The helms row is an excellent exercise for back muscles and posture. It can be programmed as a primary back exercise for back day or as an accessory exercise to follow deadlifts. It works the lats, teres major and the posterior deltoids. While it may not be the best exercise for latissimus dorsi hypertrophy, it is still a great pure isolation rep to blast out at the end of a back day or as part of a pull-focused workout.
This variation of the barbell row moves your body in a different direction and uses a slightly different grip. You place your chest on the end of an incline bench, with your torso parallel to the floor and hold dumbbells in your hands. The chest-supported aspect of this variation helps to enforce strict movement, eliminating the tendency to heave during the movement and decreasing the amount of stress placed on your lower back.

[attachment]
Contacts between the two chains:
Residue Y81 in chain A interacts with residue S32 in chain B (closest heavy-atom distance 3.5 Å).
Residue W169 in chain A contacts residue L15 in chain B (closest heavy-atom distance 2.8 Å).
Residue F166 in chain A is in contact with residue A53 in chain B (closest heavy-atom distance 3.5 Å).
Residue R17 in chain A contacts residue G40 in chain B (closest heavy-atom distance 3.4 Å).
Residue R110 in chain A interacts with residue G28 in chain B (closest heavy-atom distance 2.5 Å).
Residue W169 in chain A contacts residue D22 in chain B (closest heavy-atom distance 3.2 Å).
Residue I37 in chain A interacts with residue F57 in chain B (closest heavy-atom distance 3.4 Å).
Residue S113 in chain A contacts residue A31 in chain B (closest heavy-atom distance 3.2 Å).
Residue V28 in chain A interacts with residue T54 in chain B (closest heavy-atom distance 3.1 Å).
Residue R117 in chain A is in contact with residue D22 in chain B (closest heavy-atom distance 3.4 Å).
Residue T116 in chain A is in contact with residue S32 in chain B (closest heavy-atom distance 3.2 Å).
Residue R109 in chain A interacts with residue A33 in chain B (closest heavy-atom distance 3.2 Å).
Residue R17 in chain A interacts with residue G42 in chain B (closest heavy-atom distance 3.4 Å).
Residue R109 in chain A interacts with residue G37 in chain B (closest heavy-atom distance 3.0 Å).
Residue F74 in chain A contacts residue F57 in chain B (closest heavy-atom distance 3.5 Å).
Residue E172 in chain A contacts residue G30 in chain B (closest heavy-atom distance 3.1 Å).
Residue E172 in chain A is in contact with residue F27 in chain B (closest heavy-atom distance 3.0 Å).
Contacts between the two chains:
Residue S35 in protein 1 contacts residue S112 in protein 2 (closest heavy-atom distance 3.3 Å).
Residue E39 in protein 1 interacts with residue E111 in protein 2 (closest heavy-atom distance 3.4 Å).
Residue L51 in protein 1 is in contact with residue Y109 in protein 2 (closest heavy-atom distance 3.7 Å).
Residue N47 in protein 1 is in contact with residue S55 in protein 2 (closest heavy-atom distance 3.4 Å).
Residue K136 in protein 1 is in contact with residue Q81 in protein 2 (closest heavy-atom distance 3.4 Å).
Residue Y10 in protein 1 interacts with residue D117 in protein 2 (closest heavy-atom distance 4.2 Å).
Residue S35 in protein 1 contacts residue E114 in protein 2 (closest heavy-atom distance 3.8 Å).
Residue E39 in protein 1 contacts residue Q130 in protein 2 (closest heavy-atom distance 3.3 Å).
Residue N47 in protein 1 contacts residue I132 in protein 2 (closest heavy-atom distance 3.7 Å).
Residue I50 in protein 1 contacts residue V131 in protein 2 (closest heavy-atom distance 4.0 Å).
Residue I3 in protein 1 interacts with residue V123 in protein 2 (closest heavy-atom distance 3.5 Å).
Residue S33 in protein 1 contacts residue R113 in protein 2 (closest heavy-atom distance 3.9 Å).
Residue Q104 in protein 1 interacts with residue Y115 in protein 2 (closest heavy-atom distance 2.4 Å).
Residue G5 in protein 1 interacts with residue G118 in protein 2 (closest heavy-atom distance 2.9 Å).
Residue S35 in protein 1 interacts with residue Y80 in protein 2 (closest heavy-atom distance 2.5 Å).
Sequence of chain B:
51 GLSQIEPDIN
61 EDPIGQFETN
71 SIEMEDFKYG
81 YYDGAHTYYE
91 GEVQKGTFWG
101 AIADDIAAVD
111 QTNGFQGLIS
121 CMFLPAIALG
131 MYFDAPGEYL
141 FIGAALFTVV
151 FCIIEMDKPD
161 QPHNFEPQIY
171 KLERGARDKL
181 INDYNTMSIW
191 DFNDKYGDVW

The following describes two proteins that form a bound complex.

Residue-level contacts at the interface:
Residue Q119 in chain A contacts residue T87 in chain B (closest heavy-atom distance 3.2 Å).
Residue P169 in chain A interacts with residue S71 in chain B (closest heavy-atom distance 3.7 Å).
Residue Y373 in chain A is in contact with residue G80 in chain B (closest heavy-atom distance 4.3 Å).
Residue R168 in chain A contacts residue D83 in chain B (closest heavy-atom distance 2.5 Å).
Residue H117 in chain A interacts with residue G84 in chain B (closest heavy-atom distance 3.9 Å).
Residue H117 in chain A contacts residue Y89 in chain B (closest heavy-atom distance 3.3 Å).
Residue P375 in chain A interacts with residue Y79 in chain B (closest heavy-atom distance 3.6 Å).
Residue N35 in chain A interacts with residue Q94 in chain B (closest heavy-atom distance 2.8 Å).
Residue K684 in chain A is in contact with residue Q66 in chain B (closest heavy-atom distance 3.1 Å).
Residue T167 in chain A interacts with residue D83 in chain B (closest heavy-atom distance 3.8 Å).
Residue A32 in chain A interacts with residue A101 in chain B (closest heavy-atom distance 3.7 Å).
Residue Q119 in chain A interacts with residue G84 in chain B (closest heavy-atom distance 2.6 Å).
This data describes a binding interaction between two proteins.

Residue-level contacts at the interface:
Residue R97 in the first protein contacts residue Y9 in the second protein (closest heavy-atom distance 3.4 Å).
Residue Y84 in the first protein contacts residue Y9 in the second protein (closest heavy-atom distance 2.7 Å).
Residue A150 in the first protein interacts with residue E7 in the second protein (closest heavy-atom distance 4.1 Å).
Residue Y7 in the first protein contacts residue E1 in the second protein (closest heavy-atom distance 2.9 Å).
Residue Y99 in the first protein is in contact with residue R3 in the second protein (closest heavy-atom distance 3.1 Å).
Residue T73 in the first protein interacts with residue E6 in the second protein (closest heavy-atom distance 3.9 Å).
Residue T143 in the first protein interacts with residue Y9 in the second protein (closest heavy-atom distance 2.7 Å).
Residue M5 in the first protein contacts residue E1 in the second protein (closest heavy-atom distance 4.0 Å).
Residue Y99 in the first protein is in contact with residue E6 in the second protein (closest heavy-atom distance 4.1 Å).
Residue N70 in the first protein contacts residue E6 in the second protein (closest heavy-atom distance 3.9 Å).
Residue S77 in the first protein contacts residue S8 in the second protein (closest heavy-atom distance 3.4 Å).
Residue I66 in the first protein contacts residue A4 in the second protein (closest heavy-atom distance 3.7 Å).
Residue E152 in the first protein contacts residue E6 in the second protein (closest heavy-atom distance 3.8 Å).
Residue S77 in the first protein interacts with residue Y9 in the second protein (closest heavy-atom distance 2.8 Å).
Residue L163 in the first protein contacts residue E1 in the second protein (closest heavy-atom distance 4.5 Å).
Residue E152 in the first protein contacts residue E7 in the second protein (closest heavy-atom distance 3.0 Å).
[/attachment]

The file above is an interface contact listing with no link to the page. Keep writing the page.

It also allows you to use a greater range of motion than the barbell version while keeping your chest out of the way, avoiding excessive shoulder and upper back stress. This is an important exercise for building a broad muscular back, keeping your posture healthy and improving circulation in the lower back area.
While you can use any grip on the helms row, using an underhand grip is recommended for beginners. This is because it requires less shoulder rotation and a more natural position for your elbows. Using an overhand grip, on the other hand, can increase the workload on your shoulders.